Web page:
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House Republicans predict ‘sneak’ tax attack by Democrats — insisting Pritzker, Madigan ‘own this budget mess’

House Majority Leader Greg Harris said he has “not heard of any tax increase proposals,” adding that Republicans are following “their traditional path” of saying there should be budget cuts though they’re not proposing any cuts of their own. 

Gov. J.B. Pritzker, left, in March; House Republican Leader Jim Durkin, center, in 2018; House Speaker Mike Madigan, right, in 2015.
Gov. J.B. Pritzker, left, in March; House Republican Leader Jim Durkin, center, in 2018; House Speaker Mike Madigan, right, in 2015.
Tyler LaRiviere/Sun-Times; Rich Hein/Sun-Times

House Republican leaders said Monday they expect their Democratic colleagues to “sneak” a tax increase into the General Assembly’s looming lame duck session, a claim a Democratic leader said was nothing more than “politics as usual.”

House Republican Leader Jim Durkin of Western Springs, along with Deputy Republican leaders Tom Demmer of Dixon and Dan Brady of Bloomington, said in a virtual news conference Monday morning that state Speaker Michael Madigan and Gov. J.B. Pritzker “own this budget mess and its errors” after passing a budget that hinged on the passage of a move to a graduated income tax rate.

“They refused to listen to our warnings over and over again, and now, after voters just sent the Democrats a message, Madigan and his cohorts will be trying to sneak a tax increase … into the lame duck session,” Durkin said.

That move to a graduated income tax failed to pass in November and Pritzker warned at the time “there will be cuts. And they will be painful.”

Asked about his own proposed cuts to the budget, Durkin didn’t provide suggestions because he still hasn’t seen a list of cuts Pritzker asked agencies to make in 2019. He wants to start with that list when proposing new cuts, he said.

A spokeswoman for Pritzker did not immediately respond to a request for comment.

Demmer said the appropriations committees of the House and the Senate should meet and bring in agency directors and leaders in the state’s executive branch to see what ideas they’ve shared with the governor about potential cuts to their budget as a starting point for talking about the state’s finances.

House Republican Leader Jim Durkin, left, and state Rep. Tom Demmer, R-Dixon, last year.
House Republican Leader Jim Durkin, left, and state Rep. Tom Demmer, R-Dixon, last year.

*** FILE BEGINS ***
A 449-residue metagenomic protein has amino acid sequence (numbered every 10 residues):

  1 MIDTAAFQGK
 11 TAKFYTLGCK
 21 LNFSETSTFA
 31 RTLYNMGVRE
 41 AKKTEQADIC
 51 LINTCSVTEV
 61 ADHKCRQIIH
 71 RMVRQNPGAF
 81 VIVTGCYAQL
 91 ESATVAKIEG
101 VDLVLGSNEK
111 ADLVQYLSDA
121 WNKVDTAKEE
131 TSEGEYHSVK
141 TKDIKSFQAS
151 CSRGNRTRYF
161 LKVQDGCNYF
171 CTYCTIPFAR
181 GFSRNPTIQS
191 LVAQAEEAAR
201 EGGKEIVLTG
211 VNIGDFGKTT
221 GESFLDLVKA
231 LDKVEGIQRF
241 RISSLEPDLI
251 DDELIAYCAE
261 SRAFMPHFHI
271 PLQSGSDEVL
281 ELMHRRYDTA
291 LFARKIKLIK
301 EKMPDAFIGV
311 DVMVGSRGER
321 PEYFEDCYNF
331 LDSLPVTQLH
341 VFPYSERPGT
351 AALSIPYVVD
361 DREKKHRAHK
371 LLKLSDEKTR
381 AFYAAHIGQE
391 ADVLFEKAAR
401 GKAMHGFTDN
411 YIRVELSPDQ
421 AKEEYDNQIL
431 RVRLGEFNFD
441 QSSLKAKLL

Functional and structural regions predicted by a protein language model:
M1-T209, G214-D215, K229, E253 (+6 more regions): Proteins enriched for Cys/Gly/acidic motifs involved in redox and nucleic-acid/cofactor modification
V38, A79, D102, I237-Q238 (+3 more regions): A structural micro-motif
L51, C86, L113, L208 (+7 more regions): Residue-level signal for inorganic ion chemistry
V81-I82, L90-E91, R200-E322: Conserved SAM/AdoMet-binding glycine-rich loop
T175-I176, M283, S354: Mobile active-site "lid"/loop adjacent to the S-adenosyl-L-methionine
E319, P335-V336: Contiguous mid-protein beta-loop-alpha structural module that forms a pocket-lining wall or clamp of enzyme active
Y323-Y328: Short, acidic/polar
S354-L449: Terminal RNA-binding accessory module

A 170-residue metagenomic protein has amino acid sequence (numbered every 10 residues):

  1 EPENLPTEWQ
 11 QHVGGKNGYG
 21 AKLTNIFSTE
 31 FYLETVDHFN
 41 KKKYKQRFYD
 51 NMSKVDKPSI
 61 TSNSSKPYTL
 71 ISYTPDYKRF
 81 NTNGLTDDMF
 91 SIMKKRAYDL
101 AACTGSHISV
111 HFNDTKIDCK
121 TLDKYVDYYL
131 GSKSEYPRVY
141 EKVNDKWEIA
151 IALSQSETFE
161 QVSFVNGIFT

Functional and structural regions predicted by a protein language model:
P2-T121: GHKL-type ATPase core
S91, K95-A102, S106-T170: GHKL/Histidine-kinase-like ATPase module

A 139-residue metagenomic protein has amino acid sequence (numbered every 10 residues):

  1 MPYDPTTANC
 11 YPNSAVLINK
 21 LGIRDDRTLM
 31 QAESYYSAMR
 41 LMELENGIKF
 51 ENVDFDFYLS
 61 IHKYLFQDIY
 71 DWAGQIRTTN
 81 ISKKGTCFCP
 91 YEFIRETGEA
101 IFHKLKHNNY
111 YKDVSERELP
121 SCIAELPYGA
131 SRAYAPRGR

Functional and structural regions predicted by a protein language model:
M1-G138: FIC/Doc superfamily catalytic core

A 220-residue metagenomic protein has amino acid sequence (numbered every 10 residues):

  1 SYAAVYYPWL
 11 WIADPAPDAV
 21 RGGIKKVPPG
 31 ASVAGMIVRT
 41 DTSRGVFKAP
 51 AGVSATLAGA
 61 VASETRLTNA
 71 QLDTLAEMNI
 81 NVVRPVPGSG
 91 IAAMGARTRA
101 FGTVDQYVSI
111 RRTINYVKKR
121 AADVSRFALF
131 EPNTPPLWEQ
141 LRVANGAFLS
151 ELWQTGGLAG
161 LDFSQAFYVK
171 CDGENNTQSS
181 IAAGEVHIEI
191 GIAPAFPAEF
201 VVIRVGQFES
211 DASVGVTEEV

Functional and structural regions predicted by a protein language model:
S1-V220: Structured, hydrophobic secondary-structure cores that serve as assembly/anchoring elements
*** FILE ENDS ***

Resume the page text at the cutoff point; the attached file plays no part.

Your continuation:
Neal Earley/Sun-Times file

“We need to understand what the options are, and hear directly from individuals who are responsible for carrying out the budgets, what options exist,” Demmer said. “The Legislature needs to be involved in this. This is no longer a situation where one person can govern. We need to work on this together, and the way to do that is by convening appropriations committees to hear directly from the people responsible for this.”

State House Majority Leader Greg Harris, D-Chicago, said the GOP news conference was just “politics as usual.”

“I have not heard of any tax increase proposals,” Harris said, adding that Republicans are following “their traditional path” of saying there should be budget cuts though they’re not proposing any cuts of their own.

House Majority Leader Greg Harris, D-Chicago, in 2019.
House Majority Leader Greg Harris last year.
Ashlee Rezin Garcia/Sun-Times file

A potential tax increase coming before legislators was floated by Madigan last month during a forum with the Black Caucus designed to shore up the Southwest Side Democrat’s bid for another term as speaker.

Madigan said at the time that he’s prepared to vote for an increase in the state’s flat income tax rate, a vote he said is “very possible” given the state’s fiscal predicament.

Last month, Pritzker authorized $711 million in budget cuts in offices under his control for the 2021 fiscal year as part of an attempt to close a nearly $4 billion budget gap.

In November, the state’s Office of Management and Budget projected “sizeable deficits” in the state’s future, ranging from $4.8 billion in fiscal year 2022 to $4.2 billion by fiscal year 2026, according to a report from that office on the state’s economic and fiscal policy.

The House is slated to meet starting Friday for its lame duck session ahead of the swearing in of newly elected and re-elected members on Jan. 13.

Legislators initially planned to meet in late November and early December for their fall veto session but decided against meeting in person due to concerns around rising COVID-19 case numbers and upcoming holidays.